In 711, the Moors, after the Umayyad conquest of Hispania, conquered large parts of the Iberian Peninsula, thus establishing Al-Andalus (Moorish Spain). Meanwhile, Jewish people had established a small community some twenty miles north of Illiberis, called Gárnata or Gárnata al-yahūd ("Granada of the Jews").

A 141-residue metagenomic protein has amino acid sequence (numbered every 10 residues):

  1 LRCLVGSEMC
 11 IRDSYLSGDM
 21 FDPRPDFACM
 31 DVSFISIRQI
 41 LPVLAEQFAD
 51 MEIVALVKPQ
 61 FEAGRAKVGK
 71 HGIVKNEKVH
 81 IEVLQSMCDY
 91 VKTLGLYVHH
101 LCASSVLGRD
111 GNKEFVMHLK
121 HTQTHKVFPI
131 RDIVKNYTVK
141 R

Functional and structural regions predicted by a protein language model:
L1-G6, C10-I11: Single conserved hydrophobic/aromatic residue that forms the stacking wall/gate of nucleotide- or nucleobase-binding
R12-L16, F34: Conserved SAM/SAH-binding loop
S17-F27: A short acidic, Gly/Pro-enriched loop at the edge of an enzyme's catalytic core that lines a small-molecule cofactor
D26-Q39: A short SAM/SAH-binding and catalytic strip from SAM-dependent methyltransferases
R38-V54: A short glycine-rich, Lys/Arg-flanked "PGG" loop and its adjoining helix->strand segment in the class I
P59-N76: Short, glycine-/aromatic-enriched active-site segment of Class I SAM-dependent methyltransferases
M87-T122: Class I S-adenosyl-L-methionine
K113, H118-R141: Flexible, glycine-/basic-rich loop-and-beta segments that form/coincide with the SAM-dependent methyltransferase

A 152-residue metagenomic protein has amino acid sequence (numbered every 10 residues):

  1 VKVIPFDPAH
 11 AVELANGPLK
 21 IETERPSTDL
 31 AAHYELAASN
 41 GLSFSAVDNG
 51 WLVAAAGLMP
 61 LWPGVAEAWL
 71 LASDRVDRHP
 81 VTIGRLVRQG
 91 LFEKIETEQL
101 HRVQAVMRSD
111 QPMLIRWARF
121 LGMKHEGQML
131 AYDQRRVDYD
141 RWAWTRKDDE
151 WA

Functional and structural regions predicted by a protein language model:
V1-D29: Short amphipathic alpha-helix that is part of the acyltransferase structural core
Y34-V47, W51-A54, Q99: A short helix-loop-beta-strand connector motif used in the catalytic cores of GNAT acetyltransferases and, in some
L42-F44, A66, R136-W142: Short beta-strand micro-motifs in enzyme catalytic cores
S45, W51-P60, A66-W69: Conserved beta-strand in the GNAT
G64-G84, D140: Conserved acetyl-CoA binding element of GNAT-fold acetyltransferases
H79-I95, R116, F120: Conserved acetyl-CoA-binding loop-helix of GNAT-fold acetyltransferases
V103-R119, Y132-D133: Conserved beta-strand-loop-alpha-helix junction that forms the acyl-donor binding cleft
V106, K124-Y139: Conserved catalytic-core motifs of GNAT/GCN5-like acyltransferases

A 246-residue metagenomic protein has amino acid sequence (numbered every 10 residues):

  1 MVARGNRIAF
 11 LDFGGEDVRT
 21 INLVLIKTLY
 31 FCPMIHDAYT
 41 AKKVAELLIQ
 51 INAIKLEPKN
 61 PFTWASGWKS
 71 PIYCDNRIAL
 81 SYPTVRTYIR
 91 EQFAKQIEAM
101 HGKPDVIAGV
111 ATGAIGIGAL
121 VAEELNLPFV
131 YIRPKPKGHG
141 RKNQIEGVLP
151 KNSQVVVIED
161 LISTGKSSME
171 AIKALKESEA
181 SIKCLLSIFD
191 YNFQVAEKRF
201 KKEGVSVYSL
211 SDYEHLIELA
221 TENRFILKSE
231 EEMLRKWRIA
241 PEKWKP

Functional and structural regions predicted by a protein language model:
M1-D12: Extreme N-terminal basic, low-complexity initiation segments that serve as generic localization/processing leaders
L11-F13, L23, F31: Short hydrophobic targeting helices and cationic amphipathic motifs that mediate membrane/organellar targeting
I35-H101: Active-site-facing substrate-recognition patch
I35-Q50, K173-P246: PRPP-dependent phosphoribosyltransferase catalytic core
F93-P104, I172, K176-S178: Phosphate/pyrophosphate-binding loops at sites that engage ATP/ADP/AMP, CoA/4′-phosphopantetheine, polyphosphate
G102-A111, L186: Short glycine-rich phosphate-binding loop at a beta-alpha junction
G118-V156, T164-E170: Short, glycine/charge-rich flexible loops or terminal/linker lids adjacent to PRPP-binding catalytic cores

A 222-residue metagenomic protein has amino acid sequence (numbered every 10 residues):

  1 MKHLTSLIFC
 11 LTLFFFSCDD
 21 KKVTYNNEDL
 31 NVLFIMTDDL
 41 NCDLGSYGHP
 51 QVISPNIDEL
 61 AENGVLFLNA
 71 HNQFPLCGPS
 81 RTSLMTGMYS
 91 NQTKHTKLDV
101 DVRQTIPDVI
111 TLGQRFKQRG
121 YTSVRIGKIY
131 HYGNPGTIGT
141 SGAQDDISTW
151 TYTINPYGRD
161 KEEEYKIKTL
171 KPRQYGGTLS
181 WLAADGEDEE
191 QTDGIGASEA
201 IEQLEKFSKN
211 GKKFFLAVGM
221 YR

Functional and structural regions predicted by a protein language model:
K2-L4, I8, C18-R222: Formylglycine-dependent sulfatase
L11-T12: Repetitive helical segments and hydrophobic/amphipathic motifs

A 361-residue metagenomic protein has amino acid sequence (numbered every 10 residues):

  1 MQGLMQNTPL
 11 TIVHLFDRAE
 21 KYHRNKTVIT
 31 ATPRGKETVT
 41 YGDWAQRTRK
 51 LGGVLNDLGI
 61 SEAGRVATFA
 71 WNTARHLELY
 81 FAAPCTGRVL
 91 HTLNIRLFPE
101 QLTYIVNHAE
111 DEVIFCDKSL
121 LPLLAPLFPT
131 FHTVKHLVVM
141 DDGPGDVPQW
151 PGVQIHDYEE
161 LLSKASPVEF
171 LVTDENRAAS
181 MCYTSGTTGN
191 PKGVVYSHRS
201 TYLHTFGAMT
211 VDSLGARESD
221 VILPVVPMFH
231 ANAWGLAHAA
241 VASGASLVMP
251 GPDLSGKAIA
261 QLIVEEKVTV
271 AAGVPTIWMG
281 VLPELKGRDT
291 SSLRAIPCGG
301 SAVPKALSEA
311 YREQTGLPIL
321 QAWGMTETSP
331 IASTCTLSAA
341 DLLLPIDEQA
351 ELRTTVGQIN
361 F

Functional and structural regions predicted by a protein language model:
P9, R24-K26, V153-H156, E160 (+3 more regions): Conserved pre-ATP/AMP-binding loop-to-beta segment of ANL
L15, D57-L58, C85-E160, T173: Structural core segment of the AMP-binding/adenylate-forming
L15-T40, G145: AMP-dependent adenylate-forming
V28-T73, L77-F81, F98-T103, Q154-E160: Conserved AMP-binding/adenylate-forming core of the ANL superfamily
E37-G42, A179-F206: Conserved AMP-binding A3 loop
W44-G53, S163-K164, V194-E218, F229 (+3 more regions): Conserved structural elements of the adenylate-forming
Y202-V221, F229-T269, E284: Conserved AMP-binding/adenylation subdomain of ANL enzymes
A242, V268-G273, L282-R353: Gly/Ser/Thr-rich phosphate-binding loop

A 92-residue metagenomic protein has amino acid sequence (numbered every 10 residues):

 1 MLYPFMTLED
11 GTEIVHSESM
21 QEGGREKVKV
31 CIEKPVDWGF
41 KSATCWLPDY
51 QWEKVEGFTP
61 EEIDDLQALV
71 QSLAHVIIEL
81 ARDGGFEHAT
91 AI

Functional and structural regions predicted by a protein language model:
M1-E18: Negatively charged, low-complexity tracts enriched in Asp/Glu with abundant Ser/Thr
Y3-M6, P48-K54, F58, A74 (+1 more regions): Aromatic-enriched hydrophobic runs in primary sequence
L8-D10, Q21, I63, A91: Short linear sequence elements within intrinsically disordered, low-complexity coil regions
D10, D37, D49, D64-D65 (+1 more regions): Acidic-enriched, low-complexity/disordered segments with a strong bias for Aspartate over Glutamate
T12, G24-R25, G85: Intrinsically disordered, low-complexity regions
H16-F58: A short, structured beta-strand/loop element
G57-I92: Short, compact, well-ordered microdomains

The actual founding of present day Granada took place in the 11th century, during a civil war that ended the Caliphate in the early 11th century. In the aftermath of these wars, the Berber general Ziri ibn Manad established an independent kingdom for himself, with Elvira as its capital. Because the city was situated on a low plain and, as a result, difficult to protect from attacks, the Zirid ruler decided to transfer his residence to the higher situated hamlet of Gárnata. In a short time this village was transformed into one of the most important cities of Al-Andalus. By the end of the 11th century, the city had spread across the Darro to reach the hill of the future Alhambra, and included the Albayzín (also Albaicín or El Albaicín) neighborhood (a world heritage site). The Almoravid and Almohad dynasties ruled Granada in this period.